New Redbridge synagogue following Clayhall and Newbury Park merger
PUBLISHED: 12:00 29 December 2014 | UPDATED: 13:16 29 December 2014
A new synagogue will be formed at the turn of year to streamline resources of two Redbridge synagogues located just two and a half miles apart.
Merger talks between Newbury Park Synagogue and Clayhall Synagogue began two years ago because of demographic changes to the Jewish population in the surrounding area.
Rabbi Nissan Wilson, minster of Clayhall, will be senior rabbi of the new synagogue at the Clayhall shul site at the Redbridge Jewish Centre.
“It emerged that we would be a lot stronger if we merged,” said Rabbi Wilson. “The changing demographics means that people do not live in the same areas that they used to live.
“Areas grow out and some communities shrink and when you put that together it is clear the communities need to become one.”
Rev Gary Newman, minister of Newbury Park, will become the minister responsible for the community’s welfare.
The membership of the new Redbridge United Synagogue will be around 1,400 people.
“This merger allows us to pull the resources together,” added Rabbi Wilson.
“Everyone is excited about the move. We are looking forward to it.”
Rabbi Wilson believes that most of the members will only live between “one and two miles” from Redbridge United Synagogue, in Woodford Bridge Road, Redbridge.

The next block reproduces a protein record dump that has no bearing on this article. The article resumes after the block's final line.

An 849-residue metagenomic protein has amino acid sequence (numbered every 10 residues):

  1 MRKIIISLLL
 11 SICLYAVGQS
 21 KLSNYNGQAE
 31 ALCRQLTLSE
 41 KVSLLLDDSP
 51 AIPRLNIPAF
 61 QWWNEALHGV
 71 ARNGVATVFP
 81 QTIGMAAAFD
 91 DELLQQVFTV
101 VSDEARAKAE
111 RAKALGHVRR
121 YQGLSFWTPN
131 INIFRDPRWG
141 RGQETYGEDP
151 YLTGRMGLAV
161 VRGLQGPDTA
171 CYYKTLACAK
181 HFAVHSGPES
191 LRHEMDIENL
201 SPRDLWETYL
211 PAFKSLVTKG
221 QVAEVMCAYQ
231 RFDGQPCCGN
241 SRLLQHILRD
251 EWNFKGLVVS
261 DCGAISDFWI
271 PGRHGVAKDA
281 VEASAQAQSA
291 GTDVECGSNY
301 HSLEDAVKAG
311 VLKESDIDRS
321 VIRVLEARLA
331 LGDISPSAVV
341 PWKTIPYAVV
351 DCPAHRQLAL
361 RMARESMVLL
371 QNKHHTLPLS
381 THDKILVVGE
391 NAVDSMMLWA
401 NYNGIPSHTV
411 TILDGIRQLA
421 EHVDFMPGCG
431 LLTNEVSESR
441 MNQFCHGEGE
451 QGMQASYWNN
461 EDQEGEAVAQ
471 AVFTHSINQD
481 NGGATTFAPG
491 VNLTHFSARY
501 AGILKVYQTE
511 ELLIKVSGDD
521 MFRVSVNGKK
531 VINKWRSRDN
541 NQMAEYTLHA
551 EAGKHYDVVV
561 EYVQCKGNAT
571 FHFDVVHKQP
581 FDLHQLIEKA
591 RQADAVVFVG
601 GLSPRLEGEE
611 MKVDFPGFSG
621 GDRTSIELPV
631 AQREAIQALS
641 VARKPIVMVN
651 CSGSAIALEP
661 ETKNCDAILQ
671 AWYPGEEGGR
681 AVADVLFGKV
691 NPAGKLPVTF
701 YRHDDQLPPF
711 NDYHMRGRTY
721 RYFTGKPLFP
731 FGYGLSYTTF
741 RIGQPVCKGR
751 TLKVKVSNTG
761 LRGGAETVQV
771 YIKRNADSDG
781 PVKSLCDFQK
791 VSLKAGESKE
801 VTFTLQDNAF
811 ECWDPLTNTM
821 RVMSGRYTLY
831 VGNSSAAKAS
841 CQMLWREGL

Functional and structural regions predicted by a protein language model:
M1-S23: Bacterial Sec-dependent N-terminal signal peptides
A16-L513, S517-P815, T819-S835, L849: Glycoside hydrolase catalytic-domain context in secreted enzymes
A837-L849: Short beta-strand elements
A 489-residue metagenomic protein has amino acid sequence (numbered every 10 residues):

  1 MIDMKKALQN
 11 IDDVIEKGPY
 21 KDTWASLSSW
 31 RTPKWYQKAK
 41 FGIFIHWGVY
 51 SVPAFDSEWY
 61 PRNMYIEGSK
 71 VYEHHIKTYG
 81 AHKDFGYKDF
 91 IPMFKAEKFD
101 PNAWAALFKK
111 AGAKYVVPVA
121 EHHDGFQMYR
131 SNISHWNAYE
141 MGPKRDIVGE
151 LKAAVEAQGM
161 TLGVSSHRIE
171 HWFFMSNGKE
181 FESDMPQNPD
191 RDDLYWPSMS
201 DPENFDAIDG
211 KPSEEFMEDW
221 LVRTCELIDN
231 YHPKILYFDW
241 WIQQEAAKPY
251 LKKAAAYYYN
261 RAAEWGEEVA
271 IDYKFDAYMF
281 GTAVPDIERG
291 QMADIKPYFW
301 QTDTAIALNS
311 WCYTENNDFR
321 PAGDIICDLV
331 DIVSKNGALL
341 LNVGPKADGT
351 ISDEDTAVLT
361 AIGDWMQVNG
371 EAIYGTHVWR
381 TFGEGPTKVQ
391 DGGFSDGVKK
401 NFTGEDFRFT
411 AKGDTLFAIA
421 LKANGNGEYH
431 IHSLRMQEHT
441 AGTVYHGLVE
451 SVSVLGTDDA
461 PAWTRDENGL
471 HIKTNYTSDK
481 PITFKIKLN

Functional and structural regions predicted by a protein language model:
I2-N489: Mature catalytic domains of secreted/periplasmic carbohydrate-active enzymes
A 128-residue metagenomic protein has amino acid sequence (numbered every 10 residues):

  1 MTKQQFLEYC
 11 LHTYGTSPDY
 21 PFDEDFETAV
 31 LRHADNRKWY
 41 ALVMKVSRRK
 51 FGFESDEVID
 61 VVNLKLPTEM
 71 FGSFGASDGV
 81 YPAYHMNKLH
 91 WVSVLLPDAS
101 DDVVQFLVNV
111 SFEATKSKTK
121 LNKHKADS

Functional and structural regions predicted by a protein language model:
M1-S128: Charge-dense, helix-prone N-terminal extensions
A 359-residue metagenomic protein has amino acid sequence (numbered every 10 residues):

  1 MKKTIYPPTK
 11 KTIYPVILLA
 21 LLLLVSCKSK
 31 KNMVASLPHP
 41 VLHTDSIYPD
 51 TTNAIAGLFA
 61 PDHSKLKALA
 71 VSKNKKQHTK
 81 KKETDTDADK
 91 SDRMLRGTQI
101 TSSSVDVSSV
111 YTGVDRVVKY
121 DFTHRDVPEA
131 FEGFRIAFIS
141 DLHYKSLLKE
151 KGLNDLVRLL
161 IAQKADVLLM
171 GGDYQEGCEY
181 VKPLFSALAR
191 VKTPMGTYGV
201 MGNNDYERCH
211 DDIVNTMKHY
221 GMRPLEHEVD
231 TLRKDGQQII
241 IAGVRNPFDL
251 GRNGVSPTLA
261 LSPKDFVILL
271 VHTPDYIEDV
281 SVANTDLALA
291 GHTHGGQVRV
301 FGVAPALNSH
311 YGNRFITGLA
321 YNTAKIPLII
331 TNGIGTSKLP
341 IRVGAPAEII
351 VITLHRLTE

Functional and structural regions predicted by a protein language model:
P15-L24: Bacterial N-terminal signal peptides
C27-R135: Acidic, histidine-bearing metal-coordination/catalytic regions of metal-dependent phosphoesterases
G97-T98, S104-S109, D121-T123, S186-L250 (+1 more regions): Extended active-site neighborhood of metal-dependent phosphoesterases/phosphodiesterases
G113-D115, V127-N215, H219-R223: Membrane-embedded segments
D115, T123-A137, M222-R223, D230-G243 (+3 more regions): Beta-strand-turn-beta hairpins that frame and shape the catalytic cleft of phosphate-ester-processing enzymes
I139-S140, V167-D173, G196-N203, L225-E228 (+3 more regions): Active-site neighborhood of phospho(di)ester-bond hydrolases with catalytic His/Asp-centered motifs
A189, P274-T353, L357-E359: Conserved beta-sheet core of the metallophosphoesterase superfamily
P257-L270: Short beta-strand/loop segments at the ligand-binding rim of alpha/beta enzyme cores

When the two synagogues merge on Thursday January 1, both boards of management will be dissolved.
The executive officers of both will form the new board of management with members of the two existing boards forming a consultation group.
This the second merger announced in a month after it was announced Wanstead and Woodford Synagogue, in Churchfields, South Woodford, and Waltham Forest Hebrew Congregation, in Walthamstow, will come together as another united synagogue community.
The name of the synagogue is yet to be decided.
Chair of Wanstead & Woodford United Synagogue, Sally Caplan, said: “The boards of both synagogues look forward to combining their strengths to make a new and vibrant synagogue.”
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